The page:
my aunt and my mother
making taralli

On Thursdays and Fridays, a relief-worker comes in to sit with my dad and my mother uses the time to go shopping, keep appointments or bake.

This week, because I’m visiting she asked if we could make taralli when the relief-worker was here on Thursday. This morning, I suggested we put off making the taralli and that she take the time to rest. Her answer – “Rest !!! And have people think I’m a vacabunna – a lazy good-for-nothing?” Needless to say, we made taralli. My mother is 93.)

Taralli are bread-sticks in an oval shape. They are most common in southern Italy, and in Calabria they are flavored with small black anise seeds.

My mother began early this morning to set the yeast and by noon, she had mixed the dough and was ready to make the taralli. In the image, my aunt, on the left, is rolling out the dough into a long thin strip that she will then form into an oval pinching the ends together. (The small bowl has water in it and both my aunt and my mother would lightly wet their hands while rolling out the dough. The wetness stops the dough from sticking to either their hands or the kneading board.) My mother, in the middle, is rolling the dough, she had cut and kneaded into small pieces, and making long ovals. Making the dough into long ovals begins to break the yeast down and gets it ready to roll into long strips. On the right are some of the raw taralli.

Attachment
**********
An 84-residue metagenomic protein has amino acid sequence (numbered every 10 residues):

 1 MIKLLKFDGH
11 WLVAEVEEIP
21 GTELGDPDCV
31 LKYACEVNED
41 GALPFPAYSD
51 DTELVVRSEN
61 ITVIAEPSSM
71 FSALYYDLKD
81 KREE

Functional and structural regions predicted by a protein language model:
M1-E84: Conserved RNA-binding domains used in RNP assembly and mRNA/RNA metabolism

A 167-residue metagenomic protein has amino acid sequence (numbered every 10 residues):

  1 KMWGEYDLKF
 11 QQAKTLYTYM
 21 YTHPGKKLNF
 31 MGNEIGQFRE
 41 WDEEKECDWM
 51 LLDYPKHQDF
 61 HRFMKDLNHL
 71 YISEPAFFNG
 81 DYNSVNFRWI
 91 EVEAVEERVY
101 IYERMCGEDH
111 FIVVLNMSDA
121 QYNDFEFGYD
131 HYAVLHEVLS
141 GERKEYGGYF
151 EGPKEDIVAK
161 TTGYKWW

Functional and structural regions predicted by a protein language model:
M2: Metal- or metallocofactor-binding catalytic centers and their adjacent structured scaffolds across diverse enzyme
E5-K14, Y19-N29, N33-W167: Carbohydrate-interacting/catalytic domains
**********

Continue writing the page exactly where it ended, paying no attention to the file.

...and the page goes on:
The most I could do during this portion of the process was admit that I could never roll out perfectly even strips; keep them company and take pictures. However, I could certainly do the next two steps – boil the taralli and then bake them.

The raw taralli get dropped into a pan of boiling water and removed once they float to the surface. Boiling the dough gives the baked taralli their shiny surface.

The boiled taralli are then put onto the oven rack and baked until golden brown. In my mother’s electric oven, because the heating coil is on the bottom, the taralli need to be flipped when the one side is golden brown. We made close to 75 taralli.